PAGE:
I will ask for help when I need it.
There are no awards for doing it all without help. And it just makes things ten times more difficult, too. Instead of pretending like I am single-handedly able to work full-time, blog part-time, cook for my family, take care of my preschooler for the majority of the day, and do any and everything else around the house that needs to get done until I burn out and crash, I’ve started asking for help. Sometimes the help comes in form of a carpool, other times it means that Terrence makes dinner. I am willing to give up my SuperWoman badge in order to be sane, because ain’t nothing cute about crazy. Regardless of where she works.
I will multi-task in a reasonable manner.
Somehow the definition of multitasking has evolved from being the practice of one person doing many things at the same time, to one person doing the work of several people at one time. I am one woman. ONE WOMAN. Even though I work out of the home, there is no way that I can take care of the house for 40 hours a week, and complete work projects for 4o hours a week. Multi-tasking is throwing clothes in the wash, taking a phone call, and then putting clothes in the dryer when the call has ended. It’s not mopping the floor while dictating an email on Evernote as you color your hair and bake cookies with your child. When you try to divide your attention for the sake of getting it all done at the same time, the short end of the stick almost always goes to the most important task. Dinner for your family gets burned, or your child walks away because they can sense that you aren’t really listening. No one expects you to do it all. At least, not at the same time.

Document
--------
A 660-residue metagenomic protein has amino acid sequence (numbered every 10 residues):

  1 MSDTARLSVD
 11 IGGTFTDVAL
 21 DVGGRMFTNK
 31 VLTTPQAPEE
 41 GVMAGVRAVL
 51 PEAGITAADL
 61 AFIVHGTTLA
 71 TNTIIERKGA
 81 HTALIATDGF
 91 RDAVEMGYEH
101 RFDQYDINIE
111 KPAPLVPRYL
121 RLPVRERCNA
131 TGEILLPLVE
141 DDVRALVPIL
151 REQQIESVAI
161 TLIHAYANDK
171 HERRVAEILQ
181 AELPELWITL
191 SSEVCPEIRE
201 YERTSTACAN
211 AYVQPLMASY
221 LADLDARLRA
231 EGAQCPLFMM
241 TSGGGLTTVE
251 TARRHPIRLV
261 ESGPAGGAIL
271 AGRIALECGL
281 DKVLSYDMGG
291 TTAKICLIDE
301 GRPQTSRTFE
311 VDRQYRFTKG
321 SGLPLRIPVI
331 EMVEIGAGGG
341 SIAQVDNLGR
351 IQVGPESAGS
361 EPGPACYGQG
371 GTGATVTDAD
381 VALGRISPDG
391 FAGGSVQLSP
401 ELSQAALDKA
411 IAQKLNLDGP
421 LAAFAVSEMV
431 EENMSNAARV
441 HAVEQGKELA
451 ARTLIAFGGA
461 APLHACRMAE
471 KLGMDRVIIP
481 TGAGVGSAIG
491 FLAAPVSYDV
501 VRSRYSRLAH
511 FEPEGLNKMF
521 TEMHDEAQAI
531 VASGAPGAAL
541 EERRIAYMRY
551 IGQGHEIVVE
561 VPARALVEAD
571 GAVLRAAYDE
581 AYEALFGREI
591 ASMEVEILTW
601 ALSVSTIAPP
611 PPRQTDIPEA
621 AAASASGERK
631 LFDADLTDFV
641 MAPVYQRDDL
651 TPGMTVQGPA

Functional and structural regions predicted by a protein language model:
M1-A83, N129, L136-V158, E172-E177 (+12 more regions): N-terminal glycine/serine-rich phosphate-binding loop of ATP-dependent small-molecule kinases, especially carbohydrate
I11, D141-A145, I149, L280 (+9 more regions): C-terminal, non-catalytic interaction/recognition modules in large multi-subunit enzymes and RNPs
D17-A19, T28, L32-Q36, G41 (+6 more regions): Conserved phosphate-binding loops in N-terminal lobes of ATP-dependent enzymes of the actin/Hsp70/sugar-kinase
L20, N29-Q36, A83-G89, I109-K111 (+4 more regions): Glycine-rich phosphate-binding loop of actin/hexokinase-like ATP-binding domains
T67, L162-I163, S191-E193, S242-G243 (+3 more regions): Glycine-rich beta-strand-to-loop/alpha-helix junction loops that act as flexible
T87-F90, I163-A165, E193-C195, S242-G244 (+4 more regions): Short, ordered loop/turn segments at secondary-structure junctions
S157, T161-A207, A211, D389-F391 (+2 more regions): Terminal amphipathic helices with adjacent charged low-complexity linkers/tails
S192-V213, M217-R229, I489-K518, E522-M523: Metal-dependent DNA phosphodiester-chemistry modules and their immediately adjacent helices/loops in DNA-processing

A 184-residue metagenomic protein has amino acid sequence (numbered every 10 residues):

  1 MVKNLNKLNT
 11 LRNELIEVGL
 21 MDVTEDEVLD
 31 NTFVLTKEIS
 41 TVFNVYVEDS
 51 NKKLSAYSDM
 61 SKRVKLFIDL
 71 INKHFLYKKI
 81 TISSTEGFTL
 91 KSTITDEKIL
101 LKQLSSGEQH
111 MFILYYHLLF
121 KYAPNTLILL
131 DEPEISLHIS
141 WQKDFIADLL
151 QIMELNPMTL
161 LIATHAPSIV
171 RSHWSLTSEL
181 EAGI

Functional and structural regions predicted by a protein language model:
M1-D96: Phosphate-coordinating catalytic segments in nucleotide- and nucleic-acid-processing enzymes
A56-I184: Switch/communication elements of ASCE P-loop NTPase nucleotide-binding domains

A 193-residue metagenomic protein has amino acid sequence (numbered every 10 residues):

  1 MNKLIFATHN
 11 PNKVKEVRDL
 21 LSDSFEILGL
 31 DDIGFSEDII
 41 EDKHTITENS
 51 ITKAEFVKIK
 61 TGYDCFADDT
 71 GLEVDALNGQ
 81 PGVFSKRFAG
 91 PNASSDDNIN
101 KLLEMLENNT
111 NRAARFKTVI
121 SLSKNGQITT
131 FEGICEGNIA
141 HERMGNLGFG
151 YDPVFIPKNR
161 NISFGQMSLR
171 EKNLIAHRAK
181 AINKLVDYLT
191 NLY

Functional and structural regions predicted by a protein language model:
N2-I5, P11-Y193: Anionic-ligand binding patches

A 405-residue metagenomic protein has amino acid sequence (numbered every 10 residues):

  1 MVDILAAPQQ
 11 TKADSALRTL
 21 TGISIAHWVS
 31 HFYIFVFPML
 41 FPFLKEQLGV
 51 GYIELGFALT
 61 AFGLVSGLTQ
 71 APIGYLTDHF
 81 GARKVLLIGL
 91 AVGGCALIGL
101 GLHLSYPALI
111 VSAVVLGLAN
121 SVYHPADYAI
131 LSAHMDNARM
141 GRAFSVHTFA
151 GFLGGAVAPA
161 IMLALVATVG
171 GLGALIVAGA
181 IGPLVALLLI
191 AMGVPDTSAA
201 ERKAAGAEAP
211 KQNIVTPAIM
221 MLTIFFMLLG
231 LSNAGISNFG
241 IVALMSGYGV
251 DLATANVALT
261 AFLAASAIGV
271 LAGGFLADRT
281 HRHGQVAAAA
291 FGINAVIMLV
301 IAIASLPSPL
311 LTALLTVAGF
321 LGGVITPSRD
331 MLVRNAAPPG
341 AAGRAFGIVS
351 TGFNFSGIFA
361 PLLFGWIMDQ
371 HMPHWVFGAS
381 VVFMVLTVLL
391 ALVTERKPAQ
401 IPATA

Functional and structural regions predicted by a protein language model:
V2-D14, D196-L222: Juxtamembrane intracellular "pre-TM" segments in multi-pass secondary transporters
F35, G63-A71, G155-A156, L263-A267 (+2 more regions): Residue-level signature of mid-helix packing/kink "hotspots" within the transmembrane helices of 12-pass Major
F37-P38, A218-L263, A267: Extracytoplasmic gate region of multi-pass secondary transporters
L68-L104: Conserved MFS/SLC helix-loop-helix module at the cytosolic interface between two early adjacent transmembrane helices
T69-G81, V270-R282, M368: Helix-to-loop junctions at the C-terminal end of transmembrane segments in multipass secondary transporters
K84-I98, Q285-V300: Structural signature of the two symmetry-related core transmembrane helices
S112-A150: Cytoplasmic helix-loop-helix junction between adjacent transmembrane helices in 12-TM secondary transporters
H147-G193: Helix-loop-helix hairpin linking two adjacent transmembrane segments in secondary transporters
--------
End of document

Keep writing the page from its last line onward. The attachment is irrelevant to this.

I will make time for myself.
When you’re fortunate and able to turn something that you love into a career, it’s easy to forget that it’s work. Writing used to be what I would do to wind down or to be creative. Now that I do it a lot for pay, I have found that it’s less of a stress-reliever than it used to be. What that means is I have to find something else, something not work related, to help me relax and get my mind off of business. You know, something that’s strictly for pleasure, and only for me. I’ll be taking a cake decorating class next month, and after that’s over, I’ll find something else to do. Making time for myself is going to allow me to clear my head and will probably even charge my creativity and make me more productive at work. Even if it doesn’t, it’ll be fun, and sometimes that’s all that really matters.
I will acknowledge when it’s time to let it go.
It’s really hard when something doesn’t work out. I mean, who wants to admit that they really are human, and they can’t do everything? But you know, priorities change, the balance shifts, and sometimes we have to make a decision to let certain opportunities go. It’s not the end of the world. We are living in a time where women can make money, lots of money, from their very own living rooms. You might have to think out of the box a bit, or move out of your comfort zone in order to find those opportunities, but it’s possible. If a job starts to take precedence over your family, over your friendships, over your marriage or your health…it’s time to reevaluate and make a change. Right now, my job is okay with the boundaries that I have in place to protect my time with my family, but it’s a growing company, and that could change. If it does, it’ll be tough, but my family comes first. Your family comes first.
Okay, Work At Home Moms. Are you with me? Let’s think of our work as children. Just like with children, our work does better when we give it boundaries. Are you ready to put your family, and yourself, first? Let me know in the comments!